As most of the tickets had been sold on line, there was only a small queue outside the booking office, and one of our volunteers bought ticket No. 14, full price, for a souvenir. That was very kind of him, as he has free travel but felt that he ought to support the railway.
The day started grey and misty, and rain was forecast for later in the day. We were very lucky that it stayed dry for the first two trains, and were able to perform the ceremony without a hitch. Everything went very smoothly.
The first thing we met, after delivering the clock just acquired for the booking office, was BBC Radio Hereford and Worcester doing a live broadcast.
Here they are commenting the arrival of Foremarke Hall, before turning to your blogger and asking him what he thought of it all. Er....
While the loco went about its business running round ready for the inaugural 09.40 departure, a specially made brass plaque was unveiled by Lord Faulkner of Worcester and our own plc chairman Richard Johnson.
By coincidence, the ceremony was held under the original E Finch of Chepstow worksplate up in the canopy.
The original canopy was constructed in 1903, and the new station with the authentic reproduction in 2018, 114 years later.
The gleaming paintwork on this locomotive is quite striking, it even elicited a comment from a member of the public about it.
The fire on the footplate is burning brightly, ready for the departure in a matter of minutes.
A tight knot of video enthusiasts has formed at the platform end, ready to record every second of this historic departure from the newly rebuilt station.
In the background you can see evidence of the interest shown in our reopening day - cars stretch almost out of sight. After August we should be able to park in the new council car park under the bridge and on the left, a very short walk to the station. Note that you cannot take your car up the station approach on the right, unless you are a local resident. The very few car parking spaces at the top are reserved for disabled drivers and a handful of station staff. The area on the corner of the building is also reserved for coaches and buses to turn round, so that has to be left free as well.
At the bottom of the drive were BAG members Pat and Vic on barrier duty, to make sure only authorised vehicles could venture up the station approach. New 'No Entry' signage left and right also makes this clear.
We were particularly pleased to note that the passengers from the third train, after the opening departure with its guests a more routine passenger train, started to walk to Broadway up station road in quite large numbers.
They were soon followed by your blogger on the way to his favourite Broadway pub for a piping hot bowl of warming Chili con Carne, and a pint of local Stanway beer. Bliss !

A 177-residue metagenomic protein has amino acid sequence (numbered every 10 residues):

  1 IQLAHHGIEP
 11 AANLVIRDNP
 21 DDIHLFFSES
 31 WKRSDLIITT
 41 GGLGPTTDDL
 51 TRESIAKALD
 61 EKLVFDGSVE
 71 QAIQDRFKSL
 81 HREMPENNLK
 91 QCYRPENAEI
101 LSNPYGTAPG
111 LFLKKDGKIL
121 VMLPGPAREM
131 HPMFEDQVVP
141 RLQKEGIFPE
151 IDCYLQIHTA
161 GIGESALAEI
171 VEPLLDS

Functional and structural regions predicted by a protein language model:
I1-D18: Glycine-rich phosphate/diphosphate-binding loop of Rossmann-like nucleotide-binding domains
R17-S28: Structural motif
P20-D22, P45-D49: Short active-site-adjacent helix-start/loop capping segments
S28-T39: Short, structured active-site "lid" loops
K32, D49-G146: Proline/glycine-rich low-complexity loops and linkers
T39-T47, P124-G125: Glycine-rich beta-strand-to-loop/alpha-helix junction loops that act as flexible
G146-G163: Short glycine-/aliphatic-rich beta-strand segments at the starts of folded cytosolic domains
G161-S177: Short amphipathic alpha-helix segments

On the other side of the bridge is the row of parked cars up the road to Pennylands Bank.
Many people cheerfully admitted they only came to watch the inaugural train, so in future there should be fewer of them, and belonging to actual passengers.
The intention was to take a video of this train, and we were doing quite well with the new smartphone, until it suddenly decided to do what it said on the box - it rang ! The video came to a dead stop just as the loco was passing. Dang ! Who knew that an incoming call would overrule the camera function?
Nevertheless we do have a video of the day for you:
It's Dinmore Manor with the second train of the day. This one wasn't truncated, so enjoy.
After lunch it was time for an interesting piece of station heritage. The booking hall needs a clock. Unfortunately a genuine GWR drop case clock can fetch anything between £2000 and £2500. While a number of kind and generous blog watchers have offered to help with funding such heritage items, our worry was about the risk of theft from such a public space.
The advice was to buy a similar clock (the same manufacturer also made them for things like schools and factories, but those 3 letters suddenly add £2000 to the value of the clock) and add the letters ourselves. In this way we will have recreated the look, but not (we hope) the risk of theft, as it is not a genuine item.
WSR stalwart Robin White very kindly offered to letter it for us, and was keen to try out the new skills acquired after attending a sign writing course.
After a reviving cup of coffee - it was only 5 degrees C outside - we had a whim and decided to hang it up straight away.
The pendulum is still at home - this went rather quicker than expected - so Sunday looks like the day it will start to run.
It's an 8 day movement, so if the station staff remember to wind it up every Sunday it will work just fine, nothing more to do.
And there it is. It looks just right.
We also have a GWR route map and some posters for the walls - we will look at these once things have calmed down a bit.
Hats off to the Broadway gang then !
PS Is nothing original then? Well, we did manage to incorporate two original finds from the wreckage of the station demolition in November 1963: Two cast iron crowd barrier posts found under the dirt, and one cast iron finial from the P2 Gents modesty screen. Both were used to cast more of the same.
And a final post scriptum - the Foremarke Hall video has completed uploading as this blog went to press.
The video stops suddenly just as the loco is passing, leaving you to stare at the driver, frozen in time.
Don't say we didn't warn you - damned incoming phone call...